What? Only four stars for Mark Twain? Well, this is not Huckleberry Finn under review, it's a collection of Twain's short stories. These stories vary dramatically in quality, with some displaying some of the same humor and moral punch that has made Huckleberry Finn such an enduring classic. Others, though, are tedious or lack much point. In a useful introduction, Adam Gopnik, a writer for the New Yorker, notes that Twain had a reputation for giving humorous public lectures even before he developed a reputation as a writer. Of course, no one now alive has ever heard Twain give a public lecture, but many people have seen Hal Holbrook's "Mark Twain Tonight." I can envision Holbrook delivering many of the anecdotes contained in these stories in a way that would make them much more appealing than they are on the printed page. Unfortunately, as readers all we have is the printed page.
This edition apparently reprints a collection published by Doubleday in 1957 and edited by Charles Neider. I assume that Neider contributed an introduction to the Doubleday volume, but it is not reprinted in this edition. That omission is unfortunate because, among other matters that might have been covered in that introduction, it is unclear whether this volume really does reprint every story Twain ever wrote. It would also have been nice to know where these stories were originally printed. The dates are given but the sources are only given for those stories reproduced from Twain's book "Roughing It." It also seems a curious decision to have labeled as short stories several excerpts from "Roughing It." If Neider decided to include excerpts from that book, why not include excerpts from other books? Perhaps he explained his reasoning in the missing introduction. At any rate, Everyman's Library has the goal, I think, of providing handy collections of works by well-known authors and unlike, say, the Library of America, they are less interested in discussing bibliographical details.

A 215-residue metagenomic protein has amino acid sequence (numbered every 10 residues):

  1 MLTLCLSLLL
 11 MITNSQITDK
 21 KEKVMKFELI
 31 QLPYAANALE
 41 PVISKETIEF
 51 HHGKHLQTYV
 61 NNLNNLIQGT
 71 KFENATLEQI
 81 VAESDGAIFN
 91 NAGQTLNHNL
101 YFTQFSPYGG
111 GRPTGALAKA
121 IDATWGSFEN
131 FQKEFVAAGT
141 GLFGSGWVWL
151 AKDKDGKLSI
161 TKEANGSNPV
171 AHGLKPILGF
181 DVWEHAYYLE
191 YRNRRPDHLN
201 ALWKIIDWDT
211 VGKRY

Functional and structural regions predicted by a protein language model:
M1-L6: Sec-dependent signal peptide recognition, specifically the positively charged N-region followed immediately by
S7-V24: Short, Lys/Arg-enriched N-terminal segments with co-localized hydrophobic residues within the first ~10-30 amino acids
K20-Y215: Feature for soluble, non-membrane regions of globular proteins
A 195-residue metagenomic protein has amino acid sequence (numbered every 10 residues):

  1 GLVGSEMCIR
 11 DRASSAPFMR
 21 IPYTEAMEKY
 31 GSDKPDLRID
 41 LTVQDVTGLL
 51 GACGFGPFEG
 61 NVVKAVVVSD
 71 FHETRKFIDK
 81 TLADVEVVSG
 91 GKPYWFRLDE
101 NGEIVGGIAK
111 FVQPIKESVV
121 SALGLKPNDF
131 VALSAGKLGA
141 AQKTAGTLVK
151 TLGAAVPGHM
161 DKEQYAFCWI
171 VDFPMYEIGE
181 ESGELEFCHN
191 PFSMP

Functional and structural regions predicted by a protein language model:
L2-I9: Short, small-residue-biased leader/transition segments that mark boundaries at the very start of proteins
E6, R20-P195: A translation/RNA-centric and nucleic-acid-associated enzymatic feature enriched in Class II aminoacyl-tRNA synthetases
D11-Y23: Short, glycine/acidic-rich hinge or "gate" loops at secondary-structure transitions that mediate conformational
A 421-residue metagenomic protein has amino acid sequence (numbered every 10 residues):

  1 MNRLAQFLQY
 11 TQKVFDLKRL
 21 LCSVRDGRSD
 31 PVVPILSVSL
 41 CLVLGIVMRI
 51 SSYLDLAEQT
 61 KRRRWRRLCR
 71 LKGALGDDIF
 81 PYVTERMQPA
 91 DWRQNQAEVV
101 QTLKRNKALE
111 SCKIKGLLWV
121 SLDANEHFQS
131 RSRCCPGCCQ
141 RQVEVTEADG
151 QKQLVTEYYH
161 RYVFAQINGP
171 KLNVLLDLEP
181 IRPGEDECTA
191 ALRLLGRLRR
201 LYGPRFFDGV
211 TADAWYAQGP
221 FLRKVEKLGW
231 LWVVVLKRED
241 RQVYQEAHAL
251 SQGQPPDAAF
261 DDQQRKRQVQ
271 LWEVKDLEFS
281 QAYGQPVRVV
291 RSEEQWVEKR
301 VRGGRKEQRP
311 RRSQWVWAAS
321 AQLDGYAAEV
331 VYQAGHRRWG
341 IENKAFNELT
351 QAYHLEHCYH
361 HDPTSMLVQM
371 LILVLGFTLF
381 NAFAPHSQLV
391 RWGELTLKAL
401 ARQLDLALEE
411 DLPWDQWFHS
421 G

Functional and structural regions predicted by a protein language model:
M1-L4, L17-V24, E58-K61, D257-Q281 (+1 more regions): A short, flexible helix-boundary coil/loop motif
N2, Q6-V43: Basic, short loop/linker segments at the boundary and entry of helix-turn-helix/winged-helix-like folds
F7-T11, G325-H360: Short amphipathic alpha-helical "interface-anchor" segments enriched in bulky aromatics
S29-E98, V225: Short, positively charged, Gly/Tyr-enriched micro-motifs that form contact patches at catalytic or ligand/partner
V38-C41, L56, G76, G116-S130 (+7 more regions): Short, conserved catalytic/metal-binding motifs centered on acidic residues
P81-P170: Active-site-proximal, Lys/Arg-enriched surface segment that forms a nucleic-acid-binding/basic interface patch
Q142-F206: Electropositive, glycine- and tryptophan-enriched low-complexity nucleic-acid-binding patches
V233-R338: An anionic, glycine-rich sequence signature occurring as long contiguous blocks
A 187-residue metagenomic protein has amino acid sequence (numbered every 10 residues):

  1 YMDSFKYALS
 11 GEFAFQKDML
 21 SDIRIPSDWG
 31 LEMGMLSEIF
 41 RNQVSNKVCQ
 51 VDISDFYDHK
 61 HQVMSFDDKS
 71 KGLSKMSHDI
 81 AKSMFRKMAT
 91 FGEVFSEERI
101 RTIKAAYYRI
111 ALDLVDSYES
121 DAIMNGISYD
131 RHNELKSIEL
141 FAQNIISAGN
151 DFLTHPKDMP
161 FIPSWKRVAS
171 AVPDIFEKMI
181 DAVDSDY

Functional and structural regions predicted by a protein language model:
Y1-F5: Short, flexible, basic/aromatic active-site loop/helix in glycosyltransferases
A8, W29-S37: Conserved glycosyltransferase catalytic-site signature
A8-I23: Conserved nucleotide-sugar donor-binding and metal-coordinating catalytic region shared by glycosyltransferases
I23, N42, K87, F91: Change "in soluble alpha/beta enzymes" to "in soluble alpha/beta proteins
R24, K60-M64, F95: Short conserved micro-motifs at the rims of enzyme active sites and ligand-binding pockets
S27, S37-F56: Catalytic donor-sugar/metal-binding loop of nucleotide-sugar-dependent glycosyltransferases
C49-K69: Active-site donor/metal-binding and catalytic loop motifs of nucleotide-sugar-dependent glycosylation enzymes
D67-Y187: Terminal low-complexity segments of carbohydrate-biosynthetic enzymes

This is a nicely produced volume, well bound, with a fabric bookmark sewn in. I should note, though, that the typeface is rather small. So if you have vision problems, you should definitely check out a copy in a store before ordering it.
One final note: In his useful introduction, Gopnik says that Henry James "has played Willie Mays to Twain's Mickey Mantle for more than a century." I'm a big baseball fan, but I have no idea what that means. Does it mean Willie Mays was admired more by baseball analysts and Mickey Mantle was admired more by the general public? Not sure the comparison works.